II. Whether the trial court abused its discretion by excluding Thompson's expert witness.

         ¶11. Mississippi Rule of Evidence 702 states,

A witness who is qualified as an expert by knowledge, skill, experience, training, or education may testify in the form of an opinion or otherwise if:
(a) the expert's scientific, technical, or other specialized knowledge will help the trier of fact to understand the evidence or to determine a fact in issue;
(b) the testimony is based on sufficient facts or data;
(c) the testimony is the product of reliable principles and methods; and
(d) the expert has reliably applied the principles and methods to the facts of the case. M.R.E. 702.

         ¶12. "The trial court is vested with a 'gatekeeping responsibility.'" Miss. Transp. Comm'n v. McLemore, 863 So.2d 31, 36 (Miss. 2003) (quoting Daubert v. Merrell Dow Pharm., Inc., 509 U.S. 579, 588-89, 113 S.Ct. 2786, 125 L.Ed.2d 469 (1993)). "The trial court must make a 'preliminary assessment of whether the reasoning or methodology underlying the testimony is scientifically valid and of whether that reasoning and methodology properly can be applied to the facts in issue.'" Id. (quoting Daubert, 509 U.S. at 592-93). "This rule makes it necessary for a trial court to apply a two-pronged inquiry when evaluating the admissibility of expert testimony: (1) is the witness qualified, and (2) is the testimony relevant and reliable?" McKee v. Bowers Window & Door Co., 64 So.3d 926, 932 (Miss. 2011) (internal quotation marks omitted) (quoting Watts v. Radiator Specialty Co., 990 So.2d 143, 146 (Miss. 2008)).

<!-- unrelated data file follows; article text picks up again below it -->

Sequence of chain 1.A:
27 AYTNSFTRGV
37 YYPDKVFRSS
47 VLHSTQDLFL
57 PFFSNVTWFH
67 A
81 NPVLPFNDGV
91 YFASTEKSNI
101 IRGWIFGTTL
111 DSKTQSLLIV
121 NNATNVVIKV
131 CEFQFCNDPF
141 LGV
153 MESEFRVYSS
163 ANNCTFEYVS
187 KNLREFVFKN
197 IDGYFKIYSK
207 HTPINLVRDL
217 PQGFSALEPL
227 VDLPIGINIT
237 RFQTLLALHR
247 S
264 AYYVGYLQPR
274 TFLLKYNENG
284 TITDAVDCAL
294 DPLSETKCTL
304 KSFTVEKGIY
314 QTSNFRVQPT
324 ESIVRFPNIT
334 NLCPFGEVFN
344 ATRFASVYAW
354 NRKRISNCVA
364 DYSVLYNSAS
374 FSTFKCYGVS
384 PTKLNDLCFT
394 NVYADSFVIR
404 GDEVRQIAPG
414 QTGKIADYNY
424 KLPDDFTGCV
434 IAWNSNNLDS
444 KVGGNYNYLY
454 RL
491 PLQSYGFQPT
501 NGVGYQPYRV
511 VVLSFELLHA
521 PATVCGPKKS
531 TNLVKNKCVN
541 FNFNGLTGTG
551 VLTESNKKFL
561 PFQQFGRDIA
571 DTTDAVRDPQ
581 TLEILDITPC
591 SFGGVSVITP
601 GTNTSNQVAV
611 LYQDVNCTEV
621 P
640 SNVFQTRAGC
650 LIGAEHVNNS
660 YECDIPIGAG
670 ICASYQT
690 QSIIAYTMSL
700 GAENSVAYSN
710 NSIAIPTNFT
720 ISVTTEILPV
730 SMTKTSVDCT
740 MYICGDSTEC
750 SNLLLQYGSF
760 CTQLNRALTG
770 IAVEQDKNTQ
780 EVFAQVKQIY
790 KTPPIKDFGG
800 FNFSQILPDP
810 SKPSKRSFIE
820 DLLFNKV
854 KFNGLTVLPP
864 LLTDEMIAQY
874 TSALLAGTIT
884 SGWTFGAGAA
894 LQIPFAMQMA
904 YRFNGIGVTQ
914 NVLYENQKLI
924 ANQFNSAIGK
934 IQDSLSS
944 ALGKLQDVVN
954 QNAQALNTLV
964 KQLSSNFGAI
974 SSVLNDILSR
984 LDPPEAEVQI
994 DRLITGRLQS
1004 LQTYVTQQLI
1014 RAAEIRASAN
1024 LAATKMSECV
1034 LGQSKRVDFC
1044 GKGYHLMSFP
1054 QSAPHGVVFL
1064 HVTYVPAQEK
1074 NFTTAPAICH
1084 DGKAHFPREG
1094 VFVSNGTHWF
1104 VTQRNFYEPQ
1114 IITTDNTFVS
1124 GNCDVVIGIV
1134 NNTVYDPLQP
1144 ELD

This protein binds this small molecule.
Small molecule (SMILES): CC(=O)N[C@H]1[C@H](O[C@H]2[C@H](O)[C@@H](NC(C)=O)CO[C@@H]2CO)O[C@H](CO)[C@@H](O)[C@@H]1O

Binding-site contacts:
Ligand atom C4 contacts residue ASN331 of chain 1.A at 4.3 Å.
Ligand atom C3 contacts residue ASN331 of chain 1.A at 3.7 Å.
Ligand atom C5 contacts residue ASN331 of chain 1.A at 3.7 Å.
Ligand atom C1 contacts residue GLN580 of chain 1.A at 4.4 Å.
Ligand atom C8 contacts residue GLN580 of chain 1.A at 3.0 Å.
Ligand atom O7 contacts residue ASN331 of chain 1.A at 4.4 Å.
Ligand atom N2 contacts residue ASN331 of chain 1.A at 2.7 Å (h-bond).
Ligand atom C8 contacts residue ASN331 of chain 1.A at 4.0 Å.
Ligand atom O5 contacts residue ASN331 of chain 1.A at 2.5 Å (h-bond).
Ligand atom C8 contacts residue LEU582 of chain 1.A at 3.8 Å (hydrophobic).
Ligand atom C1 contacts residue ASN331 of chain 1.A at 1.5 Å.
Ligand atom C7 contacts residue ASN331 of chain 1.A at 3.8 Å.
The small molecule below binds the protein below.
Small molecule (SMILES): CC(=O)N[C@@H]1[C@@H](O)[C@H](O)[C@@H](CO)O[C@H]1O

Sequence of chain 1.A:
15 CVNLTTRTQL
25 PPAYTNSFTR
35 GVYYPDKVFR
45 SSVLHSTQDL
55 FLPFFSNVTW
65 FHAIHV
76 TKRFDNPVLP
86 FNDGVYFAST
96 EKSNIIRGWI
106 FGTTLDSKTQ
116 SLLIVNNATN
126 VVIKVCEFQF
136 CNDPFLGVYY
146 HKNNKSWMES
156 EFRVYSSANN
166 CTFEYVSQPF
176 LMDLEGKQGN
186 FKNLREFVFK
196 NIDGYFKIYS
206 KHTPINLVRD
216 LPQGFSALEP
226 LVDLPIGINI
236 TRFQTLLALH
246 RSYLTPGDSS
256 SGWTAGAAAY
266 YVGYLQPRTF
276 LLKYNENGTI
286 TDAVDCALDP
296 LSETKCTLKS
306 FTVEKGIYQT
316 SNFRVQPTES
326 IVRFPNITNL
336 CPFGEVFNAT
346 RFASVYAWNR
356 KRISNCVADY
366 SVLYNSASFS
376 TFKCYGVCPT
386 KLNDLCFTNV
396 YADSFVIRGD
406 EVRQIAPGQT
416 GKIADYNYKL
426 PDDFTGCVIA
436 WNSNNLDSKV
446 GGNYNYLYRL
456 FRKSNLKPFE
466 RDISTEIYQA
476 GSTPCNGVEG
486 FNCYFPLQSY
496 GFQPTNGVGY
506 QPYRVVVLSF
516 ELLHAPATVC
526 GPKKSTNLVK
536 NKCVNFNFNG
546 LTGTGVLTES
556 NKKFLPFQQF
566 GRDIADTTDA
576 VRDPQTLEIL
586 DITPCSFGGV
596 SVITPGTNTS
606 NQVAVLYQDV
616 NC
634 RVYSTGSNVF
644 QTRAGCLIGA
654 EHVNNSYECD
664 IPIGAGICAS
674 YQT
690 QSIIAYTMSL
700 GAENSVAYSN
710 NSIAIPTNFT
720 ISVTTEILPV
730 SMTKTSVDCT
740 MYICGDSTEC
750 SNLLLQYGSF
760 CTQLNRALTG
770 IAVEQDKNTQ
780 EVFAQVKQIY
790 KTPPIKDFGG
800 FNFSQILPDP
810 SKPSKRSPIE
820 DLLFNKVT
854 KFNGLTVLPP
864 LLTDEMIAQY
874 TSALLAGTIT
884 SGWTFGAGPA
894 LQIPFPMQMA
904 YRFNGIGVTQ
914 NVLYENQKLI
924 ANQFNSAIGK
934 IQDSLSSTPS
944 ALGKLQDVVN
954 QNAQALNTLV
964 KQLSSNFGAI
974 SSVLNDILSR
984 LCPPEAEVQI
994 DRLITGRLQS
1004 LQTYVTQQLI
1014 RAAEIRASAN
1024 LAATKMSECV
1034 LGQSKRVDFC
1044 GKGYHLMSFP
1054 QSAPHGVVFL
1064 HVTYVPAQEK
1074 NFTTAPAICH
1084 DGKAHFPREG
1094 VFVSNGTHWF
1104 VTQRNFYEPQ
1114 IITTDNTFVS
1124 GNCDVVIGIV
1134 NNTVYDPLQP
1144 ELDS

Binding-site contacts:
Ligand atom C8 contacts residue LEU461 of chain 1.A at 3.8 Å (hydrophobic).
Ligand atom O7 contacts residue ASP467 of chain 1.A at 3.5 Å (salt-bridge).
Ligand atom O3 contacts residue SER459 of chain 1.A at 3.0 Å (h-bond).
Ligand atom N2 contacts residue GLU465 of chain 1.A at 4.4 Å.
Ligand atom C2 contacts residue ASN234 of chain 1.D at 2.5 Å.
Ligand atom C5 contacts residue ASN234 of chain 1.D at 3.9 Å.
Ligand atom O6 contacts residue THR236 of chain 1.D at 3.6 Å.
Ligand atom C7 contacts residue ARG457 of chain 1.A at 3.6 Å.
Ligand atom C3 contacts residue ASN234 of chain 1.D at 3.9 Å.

¶13. Walton concluded that Holliman's actions had been the sole proximate cause of the collision. Specifically, Walton stated that Holliman failed to yield to oncoming traffic and failed to maintain a proper lookout in a situation that would require a heightened level of awareness. Holliman stated that he did not see Thompson until just before impact. Thompson stated that she saw Holliman and thought he was pulling into the gas-pump bay and not exiting the parking lot. Walton ...